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Gil, the “genuine article”, means to destroy both of the “fakes” that stand before him, ruining his day, but in his last moment of life, Archer plays the hero once more, shoving Shirou aside and taking the full attack head on, vaporizing him. Rin, abandoning all common sense, shoots a little magic bolt at Gil, shifting his gaze to her, but fortunately, Saber is there to protect her.

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Gil, who was Archer in the previous war, delays killing everyone in order to initiate a enlightenment/gloating session, in which he tells Saber, Rin, and Shirou that the Holy Grail itself is a weapon; a gateway to Hell itself, capable of killing billions of humans. His goal is to do just that, and anyone who survives what pours forth from the grail will be “worthy of his rule.”

Then pieces around the mansion start to fall, and he halts his attack once more, worried about getting soot on him. This was an odd choice, because you’d think if he could effortlessly do so, he’d eliminate anyone who was even the slightest bit of a threat against his plans. Instead, he’s almost challenging them to foil those plans, despite saying their lives are worth less than soot to him.

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So Gil just struts off, finding the wounded Shinji in the forest, and decides to turn him into the vessel for the grail, and Shinji undergoes an Akira-style transformation that is none too pleasant. Then again, this show has been extremely clear about how huge of a piece of crap Shinji is, so this kind of an improvement.

This episode was an improvement over last week’s more open-ended affair, but still suffered a bit from repeating itself too often. There’s also the problem that Gilgamesh is a two-dimensional demigod with lofty but obvious goals of world destruction and domination. In other words, he’s not as interesting a foe as Archer was; not yet, anyway. Prove me wrong, F/sn.

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Fate / stay night: Unlimited Blade Works – 20

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Remember, I don’t know anything about stats or paths or ends or zeros or kaleids, nor do I have any plans to branch out and learn. I judged this episode the only way I could; the same way I’ve judged every episode of UBW: on its own merits. And I judged it to be another mostly thrilling important event and important revelation-packed powerhouse.

But it wasn’t perfect. In fact, there were a couple times when Archer’s lengthy, repetitive monologues threatened to drown the central battle’s momentum.

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What saved this episode was the awesome wrap-up of Rin’s predicament, which didn’t take up nearly as much time, but packed plenty of punch. When we left her, Lancer was apparently dead and Kirei was preparing to rip her heart out.

To my delight, Lancer wasn’t quite dead yet, and he not only kills Kirei (we hardly knew ye…at least on the show…so ‘bye bye Kirei, but scares Shinji off with a little prick to the shoulder after yanking him off of Rin once more.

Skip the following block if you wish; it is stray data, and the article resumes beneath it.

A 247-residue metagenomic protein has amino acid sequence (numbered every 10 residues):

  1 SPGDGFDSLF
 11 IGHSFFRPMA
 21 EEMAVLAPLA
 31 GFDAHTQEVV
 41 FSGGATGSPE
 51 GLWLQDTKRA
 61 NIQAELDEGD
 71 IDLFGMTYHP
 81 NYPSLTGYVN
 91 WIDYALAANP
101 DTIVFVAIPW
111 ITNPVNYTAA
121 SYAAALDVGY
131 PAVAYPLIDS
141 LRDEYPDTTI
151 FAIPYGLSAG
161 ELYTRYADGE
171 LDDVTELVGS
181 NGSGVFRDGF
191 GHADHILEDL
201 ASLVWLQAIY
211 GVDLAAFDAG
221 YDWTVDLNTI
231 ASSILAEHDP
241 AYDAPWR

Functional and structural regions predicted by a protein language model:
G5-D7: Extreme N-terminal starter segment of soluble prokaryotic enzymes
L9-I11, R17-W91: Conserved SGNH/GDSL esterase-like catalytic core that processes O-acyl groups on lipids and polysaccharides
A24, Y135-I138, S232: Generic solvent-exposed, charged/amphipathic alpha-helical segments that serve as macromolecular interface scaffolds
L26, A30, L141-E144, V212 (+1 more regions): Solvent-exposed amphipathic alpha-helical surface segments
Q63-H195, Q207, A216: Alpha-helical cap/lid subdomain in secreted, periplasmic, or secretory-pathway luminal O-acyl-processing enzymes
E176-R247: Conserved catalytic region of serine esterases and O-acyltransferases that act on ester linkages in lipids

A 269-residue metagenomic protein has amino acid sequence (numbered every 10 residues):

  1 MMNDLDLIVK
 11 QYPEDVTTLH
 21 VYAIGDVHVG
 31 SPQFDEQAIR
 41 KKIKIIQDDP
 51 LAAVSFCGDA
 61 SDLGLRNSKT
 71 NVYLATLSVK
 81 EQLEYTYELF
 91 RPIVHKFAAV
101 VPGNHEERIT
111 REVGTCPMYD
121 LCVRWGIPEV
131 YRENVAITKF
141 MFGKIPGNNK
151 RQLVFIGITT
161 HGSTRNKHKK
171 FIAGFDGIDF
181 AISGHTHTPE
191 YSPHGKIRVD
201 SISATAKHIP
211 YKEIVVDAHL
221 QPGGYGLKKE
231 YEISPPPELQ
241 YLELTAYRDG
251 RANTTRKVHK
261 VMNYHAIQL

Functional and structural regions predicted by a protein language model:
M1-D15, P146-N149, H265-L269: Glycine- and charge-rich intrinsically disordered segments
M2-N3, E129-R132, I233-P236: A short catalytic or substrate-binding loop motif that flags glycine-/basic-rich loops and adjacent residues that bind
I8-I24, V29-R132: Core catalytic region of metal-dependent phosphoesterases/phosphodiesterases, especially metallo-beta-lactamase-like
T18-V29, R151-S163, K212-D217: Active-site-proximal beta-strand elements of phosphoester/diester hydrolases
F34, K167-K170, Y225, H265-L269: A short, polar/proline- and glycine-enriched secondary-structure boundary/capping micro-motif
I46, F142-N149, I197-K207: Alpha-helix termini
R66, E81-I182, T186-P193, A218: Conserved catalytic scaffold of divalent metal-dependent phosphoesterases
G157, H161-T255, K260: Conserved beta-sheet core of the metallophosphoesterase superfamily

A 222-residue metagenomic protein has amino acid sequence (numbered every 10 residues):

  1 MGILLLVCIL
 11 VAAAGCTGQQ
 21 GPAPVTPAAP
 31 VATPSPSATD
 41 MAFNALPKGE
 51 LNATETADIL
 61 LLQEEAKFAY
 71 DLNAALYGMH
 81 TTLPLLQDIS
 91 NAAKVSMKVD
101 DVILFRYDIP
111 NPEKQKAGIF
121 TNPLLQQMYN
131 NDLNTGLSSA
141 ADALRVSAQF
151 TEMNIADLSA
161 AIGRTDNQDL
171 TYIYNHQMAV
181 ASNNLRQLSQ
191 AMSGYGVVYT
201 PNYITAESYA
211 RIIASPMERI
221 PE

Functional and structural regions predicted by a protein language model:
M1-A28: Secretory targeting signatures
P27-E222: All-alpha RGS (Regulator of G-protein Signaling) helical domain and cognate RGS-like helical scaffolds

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I never quite understood why he wanted to rape Rin so badly, but it wasn’t in the cards thanks to a particularly chivalrous Lancer, who refuses Rin’s thanks, as things merely “worked out.” But from there it’s clear Lancer won’t be getting back up again, and Rin tells reiterates her dispassionate view of Archer, thinking his regrets are justified, but at the same time knowing she’s not the one to judge or save him.

All she can focus on is herself and moving forward. Lancer sets himself and Kirei on fire as Rin departs. His fitting final rhetorical wish before he vanishes: that Rin look him up when she’s got a few more years on her. I’ll miss you Lancer, you magnificent bastard.

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My take is if Shirou survives his fight with Archer and continues on a path with her and Saber, that would be peachy. But again and again he projects his twin daggers and again and again Archer shatters them, telling him he’s no match for him.

Still, every time Shioru crosses blades he learns a bit more and his skills get a bit better, and even though he’s taking a lot of hits and losing a lot of blood, he keeps fighting even when Archer transports them back to the UBW.

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He literally fights until his body stops working, and his mind enters “hell”, both the hells his future self created and participated in, and the hell-fire from which Kuritsugu saved him. In this psychic limbo, he remembers something Archer forgot: how happy Kuritsugu looked when he saved him; a feeling Shirou wanted to experience for himself.

Unbeknownst to Shirou, Kuritsugu saved his life by somehow infusing him with Saber’s scabbard. That same scabbard heals him in his present UBW fight, and he gets back on his feet.

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Thus the fight will spill at least partway into next week, with Shirou proclaiming he doesn’t mind being beaten by someone else, but he’ll be damned if he’ll let himself be beaten…by himself. That’s only the last of several great shonen moments Shirou gets this week.

With his body, spirit, and resolve all in good repair for the first time, here’s hoping the “sham” beats the “original”, regardless of whether he can change his mind, proving the borrowed wish of becoming a hero of justice is still a wish, and a powerful one at that.